South Slough Estuarine Research Reserve
Estuaries, where freshwater and saltwater interface, form some of the richest ecosystems on earth, capable of producing five times more plant material than a cornfield of comparable size while supporting great numbers of fish, birds, and other wildlife.
The South Slough of Coos Bay is the largest such web of life on the Oregon coast. The South Slough Estuarine Reserve Interpretive Center (Seven Devils Rd., 541/888-5558, www.oregon.gov/DSL/SSNERR, 10 a.m.–4:30 p.m. daily Memorial Day–Labor Day, 10 a.m.–4:30 p.m. Tues.–Sat. Labor Day–Memorial Day, free), four miles south of Charleston, will help you coordinate a canoe trip through the estuary and offers guided hikes as well.
The center looks out over several estuarine arms of Coos Bay, the largest harbor between San Francisco Bay and Puget Sound. These vital wetlands nurture a variety of life forms, detailed by the placards captioning the center’s exhibits. The coastal ecosystem is presented by the “10-minute trail” behind the interpretive center. The various conifers and the understory are clearly labeled along the gently sloping half-mile loop.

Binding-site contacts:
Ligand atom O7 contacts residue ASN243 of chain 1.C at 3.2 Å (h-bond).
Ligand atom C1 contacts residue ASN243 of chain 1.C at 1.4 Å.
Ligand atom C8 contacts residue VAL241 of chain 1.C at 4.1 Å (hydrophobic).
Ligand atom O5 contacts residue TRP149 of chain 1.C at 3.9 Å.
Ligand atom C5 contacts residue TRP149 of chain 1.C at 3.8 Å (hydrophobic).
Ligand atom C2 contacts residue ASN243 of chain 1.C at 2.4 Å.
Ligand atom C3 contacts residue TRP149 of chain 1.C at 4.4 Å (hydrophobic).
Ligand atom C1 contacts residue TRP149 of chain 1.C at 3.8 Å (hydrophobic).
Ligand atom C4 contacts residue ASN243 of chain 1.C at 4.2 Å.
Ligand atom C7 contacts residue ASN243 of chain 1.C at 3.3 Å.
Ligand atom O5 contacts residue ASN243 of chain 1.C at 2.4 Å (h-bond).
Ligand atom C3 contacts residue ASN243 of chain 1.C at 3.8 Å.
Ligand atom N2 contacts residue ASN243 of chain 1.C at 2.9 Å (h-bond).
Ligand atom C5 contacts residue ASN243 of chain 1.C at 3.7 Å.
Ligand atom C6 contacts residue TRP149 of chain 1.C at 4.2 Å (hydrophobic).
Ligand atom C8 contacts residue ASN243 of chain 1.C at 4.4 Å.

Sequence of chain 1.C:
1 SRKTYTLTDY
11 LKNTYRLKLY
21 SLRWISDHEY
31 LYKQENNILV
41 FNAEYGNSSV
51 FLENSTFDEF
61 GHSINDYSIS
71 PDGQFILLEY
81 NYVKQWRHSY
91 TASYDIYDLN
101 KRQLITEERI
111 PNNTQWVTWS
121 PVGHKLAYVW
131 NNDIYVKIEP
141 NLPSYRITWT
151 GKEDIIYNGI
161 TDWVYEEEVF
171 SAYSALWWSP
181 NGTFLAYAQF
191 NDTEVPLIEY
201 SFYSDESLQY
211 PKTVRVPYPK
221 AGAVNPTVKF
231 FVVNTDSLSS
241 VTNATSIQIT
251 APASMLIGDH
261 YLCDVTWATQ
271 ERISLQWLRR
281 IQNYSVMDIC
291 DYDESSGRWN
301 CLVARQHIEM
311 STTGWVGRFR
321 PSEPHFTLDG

Branch trails lead down toward the water for an up-close view of the estuary. Down by the slough, you may see elk grazing in marshy meadows and bald eagles circling above, while Homo sapiens harvest oysters and shrimp in these waters.
Beginning near the visitors center is the easy three-mile estuary study trail, which follows Hidden Creek from the wooded uplands down the valley to a boardwalk that winds through fresh- and saltwater marshes and leads to several wildlife observation points.
by Judy Jewell and W. C. McRae from Moon Oregon, 8th Edition, © Elizabeth & Mark Morris and Avalon Travel